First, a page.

New research explores whether the performance-boosting effects of positive self-talk can be attributed to more than just the absence of negativity

A team of Canadian Olympic sports psychologists tries to nail down the intangible “it”

A new study compares active and passive interval recoveries, but physiology isn’t the only factor to consider

The algorithms used to estimate your training load have some fundamental flaws, scientists say

Most people run the same pace regardless of how far they’re running, according to new research

He was an environmentalist versed in the dangers of our warming world, an expert trail runner, and eminently capable of moving far and fast outside. The heat killed him all the same.

Our furry friends are the best of adventure playmates. But they can also provide pure, unconditional love that gets us through the darkest times.

How well you can see your surroundings matters, but subtle gait changes also burn more energy

Surf companies have been ignoring compelling research that could make wetsuits warmer and easier to paddle in. Two scientists are making sure someone listens.

Like the two-hour marathon chase, next month’s assault on the seven- and eight-hour Ironman barriers will require some rule-bending

Mother Nature’s most bizarre wonders are created by all-real natural effects

There’s a distinct pleasure to eating wild foods that you forage yourself—unless you pick the wrong thing

Want to grow your own food but don’t know where to start? Plant a few of these and you’ll have a full pantry in no time.

Runners smack the ground harder—but get injured less—in more cushioned shoes. New research explains why.

In forests across the planet, secretive hunters are searching for that rare and insanely expensive wild delicacy: the truffle.

Five scientifically proven ways to up the fun in your life

Scientists studying mice found that their competitive efforts depended on their social ranking rather than their strength or speed

To become one of those people who joyfully hikes, bikes, and skis in the nude, she’d have to train for it

An analysis of power data from pro cyclists quantifies the effects of hot and cold air temperatures on performance

The City of Angels is bringing together tech, academia, government, nonprofits, and ordinary residents to make its greenery more equitable and mitigate the effects of both climate change and systemic racism

When we open our ears to the marvels of natural soundscapes, we experience the energies of the world in a unique way—and begin to understand the mysteries behind them

You can’t run fast without using your arms—or can you?

Our best advice for growing your own food and foliage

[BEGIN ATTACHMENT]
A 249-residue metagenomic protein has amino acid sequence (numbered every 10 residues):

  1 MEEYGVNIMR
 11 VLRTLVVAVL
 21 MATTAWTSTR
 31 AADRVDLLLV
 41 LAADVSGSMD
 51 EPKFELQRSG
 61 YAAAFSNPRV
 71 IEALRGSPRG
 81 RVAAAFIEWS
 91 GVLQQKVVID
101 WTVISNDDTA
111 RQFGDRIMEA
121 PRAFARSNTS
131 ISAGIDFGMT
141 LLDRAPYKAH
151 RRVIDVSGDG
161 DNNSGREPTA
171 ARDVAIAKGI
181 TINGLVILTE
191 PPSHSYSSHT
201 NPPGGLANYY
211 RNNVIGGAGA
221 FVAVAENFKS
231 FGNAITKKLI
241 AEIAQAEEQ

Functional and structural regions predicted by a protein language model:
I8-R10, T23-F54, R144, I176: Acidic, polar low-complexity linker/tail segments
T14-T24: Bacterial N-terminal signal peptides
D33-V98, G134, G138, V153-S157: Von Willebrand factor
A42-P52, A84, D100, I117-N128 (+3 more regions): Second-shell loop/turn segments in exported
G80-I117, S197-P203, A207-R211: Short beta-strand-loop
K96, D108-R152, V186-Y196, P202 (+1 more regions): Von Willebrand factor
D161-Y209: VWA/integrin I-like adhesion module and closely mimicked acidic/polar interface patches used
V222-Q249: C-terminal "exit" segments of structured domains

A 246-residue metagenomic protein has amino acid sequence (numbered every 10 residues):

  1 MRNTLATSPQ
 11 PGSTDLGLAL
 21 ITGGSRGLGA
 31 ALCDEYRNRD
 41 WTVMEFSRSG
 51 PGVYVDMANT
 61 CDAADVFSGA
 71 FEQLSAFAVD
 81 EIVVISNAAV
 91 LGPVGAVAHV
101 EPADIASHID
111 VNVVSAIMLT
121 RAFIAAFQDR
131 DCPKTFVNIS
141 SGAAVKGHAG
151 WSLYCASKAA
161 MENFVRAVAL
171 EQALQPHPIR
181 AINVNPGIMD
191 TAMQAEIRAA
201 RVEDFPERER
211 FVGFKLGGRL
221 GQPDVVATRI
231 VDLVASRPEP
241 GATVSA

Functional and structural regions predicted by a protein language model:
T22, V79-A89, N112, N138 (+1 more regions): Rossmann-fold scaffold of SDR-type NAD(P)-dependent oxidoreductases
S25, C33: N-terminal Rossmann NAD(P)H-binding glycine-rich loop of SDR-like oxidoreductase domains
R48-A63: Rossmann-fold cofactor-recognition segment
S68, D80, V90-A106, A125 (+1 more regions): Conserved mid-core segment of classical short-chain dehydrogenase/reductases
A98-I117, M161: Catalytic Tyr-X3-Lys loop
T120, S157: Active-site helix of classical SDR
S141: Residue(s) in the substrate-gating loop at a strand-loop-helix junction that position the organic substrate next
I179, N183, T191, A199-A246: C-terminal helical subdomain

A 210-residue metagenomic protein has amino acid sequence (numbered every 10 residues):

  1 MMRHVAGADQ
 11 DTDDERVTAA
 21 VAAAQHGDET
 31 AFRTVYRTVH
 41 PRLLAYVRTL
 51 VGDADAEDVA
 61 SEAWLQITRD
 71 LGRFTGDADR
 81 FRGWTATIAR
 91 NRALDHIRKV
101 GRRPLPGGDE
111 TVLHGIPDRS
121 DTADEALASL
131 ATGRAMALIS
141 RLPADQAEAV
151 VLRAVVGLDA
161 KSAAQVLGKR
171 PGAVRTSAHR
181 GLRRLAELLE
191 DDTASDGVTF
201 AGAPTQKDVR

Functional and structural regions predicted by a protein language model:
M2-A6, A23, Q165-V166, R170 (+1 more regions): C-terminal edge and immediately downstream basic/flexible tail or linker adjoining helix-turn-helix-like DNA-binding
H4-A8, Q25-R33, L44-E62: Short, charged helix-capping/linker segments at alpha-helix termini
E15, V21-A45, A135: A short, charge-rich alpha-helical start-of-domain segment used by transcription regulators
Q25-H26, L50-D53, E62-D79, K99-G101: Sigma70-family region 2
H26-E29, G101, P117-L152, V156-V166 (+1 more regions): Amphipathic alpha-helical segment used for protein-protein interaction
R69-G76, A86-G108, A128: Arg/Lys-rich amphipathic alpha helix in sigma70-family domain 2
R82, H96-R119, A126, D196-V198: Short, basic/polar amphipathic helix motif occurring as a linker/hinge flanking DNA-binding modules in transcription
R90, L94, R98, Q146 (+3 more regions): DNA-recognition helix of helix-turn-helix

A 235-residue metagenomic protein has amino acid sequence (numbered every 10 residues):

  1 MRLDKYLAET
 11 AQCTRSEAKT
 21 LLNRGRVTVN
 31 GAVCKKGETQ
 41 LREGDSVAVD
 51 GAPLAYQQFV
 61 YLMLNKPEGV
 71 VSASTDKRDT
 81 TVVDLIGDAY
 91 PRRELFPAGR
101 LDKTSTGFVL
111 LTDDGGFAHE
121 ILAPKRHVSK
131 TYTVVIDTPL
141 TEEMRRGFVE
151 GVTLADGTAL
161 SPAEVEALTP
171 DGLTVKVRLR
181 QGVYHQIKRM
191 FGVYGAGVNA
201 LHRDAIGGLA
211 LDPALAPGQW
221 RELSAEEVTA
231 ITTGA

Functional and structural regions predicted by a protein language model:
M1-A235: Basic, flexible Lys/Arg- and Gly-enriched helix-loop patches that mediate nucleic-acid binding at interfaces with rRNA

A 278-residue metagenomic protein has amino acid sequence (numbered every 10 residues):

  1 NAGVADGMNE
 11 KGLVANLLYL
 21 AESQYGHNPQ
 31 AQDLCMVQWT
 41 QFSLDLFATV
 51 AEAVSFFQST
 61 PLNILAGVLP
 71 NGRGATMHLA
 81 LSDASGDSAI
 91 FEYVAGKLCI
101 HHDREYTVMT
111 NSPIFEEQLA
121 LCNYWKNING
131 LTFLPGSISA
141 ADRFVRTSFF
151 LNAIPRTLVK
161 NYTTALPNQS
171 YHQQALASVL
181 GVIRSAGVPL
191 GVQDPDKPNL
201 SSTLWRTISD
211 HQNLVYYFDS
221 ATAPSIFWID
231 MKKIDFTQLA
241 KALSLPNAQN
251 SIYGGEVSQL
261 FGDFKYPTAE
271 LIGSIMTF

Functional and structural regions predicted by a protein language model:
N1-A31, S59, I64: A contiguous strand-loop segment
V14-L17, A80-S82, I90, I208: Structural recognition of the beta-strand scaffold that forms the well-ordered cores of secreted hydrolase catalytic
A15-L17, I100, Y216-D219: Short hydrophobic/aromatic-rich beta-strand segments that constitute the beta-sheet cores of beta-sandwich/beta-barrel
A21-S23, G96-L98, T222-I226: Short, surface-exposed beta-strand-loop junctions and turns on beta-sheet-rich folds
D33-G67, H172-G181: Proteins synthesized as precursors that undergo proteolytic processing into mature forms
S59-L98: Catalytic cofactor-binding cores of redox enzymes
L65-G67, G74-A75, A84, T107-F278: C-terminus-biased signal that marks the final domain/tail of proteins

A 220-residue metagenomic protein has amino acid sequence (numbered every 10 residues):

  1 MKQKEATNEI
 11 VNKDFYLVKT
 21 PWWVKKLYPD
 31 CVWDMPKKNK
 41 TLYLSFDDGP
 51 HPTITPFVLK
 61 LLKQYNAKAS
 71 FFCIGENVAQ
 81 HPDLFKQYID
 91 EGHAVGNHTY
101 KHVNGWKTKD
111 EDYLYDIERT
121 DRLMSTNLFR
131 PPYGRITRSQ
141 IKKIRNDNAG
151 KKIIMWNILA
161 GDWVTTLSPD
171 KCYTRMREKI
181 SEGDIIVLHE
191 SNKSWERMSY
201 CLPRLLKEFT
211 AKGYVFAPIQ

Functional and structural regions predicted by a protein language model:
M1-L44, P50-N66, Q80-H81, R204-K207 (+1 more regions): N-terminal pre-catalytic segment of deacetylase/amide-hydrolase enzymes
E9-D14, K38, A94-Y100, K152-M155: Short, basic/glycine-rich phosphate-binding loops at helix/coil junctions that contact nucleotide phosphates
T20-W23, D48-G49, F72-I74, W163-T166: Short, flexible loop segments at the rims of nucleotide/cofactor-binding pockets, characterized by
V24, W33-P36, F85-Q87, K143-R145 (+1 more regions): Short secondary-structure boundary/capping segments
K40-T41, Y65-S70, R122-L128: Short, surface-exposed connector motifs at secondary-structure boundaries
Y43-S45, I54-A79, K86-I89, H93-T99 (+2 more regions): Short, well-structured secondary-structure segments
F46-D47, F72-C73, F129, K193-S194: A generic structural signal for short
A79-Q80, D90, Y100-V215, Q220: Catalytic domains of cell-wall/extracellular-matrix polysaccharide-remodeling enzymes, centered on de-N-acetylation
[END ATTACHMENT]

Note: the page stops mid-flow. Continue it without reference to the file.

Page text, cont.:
Take your gardening indoors with houseplants. Use these tips to place them in proper sunlight, water them correctly, and feed them so they survive and thrive.

A relationship with plants built on love, care, and respect is at the heart of bringing the outdoors inside

The best way to catch aurora borealis in all its lit-up beauty: go to the darkest places on earth, at just the right time, and hope for the best

You need more natural silence in your life. Find it in these parks.

Despite years of research, the athletic potential of Montmorency cherries isn’t as sweet as it sounds

Your unexplained fatigue may be due to calorie deficiency, with serious implications for your health and performance

It’s not easy being a progressive who works for a middle-of-the-road president. Mark Sundeen sizes up the interior secretary’s first year in office—which has been a disappointment to climate-change activists—and decides she’s most likely to make a mark through a historic reckoning over the U.S. government’s shameful running of Native American boarding schools.

An analysis of pro cycling data finds that altitude-born South American riders race better at high altitudes than their lowland-born rivals

The oral health risks associated with heavy sports-drink use seem clear, but the evidence remains murky

What motivates someone to run more than 3,000 miles around a block in Queens, New York? Transcendence.

The team behind the shipwreck’s discovery sought more than just a shipwreck

New findings suggest that results from large training studies can’t be generalized to individuals

Joey Santore is a tattooed ex-punk who is self-taught in the sciences. Which might explain why he’s getting so many people to care about plants.

Joey Santore’s YouTube channel, Crime Pays but Botany Doesn’t, crosses citizen science with vigilante environmentalism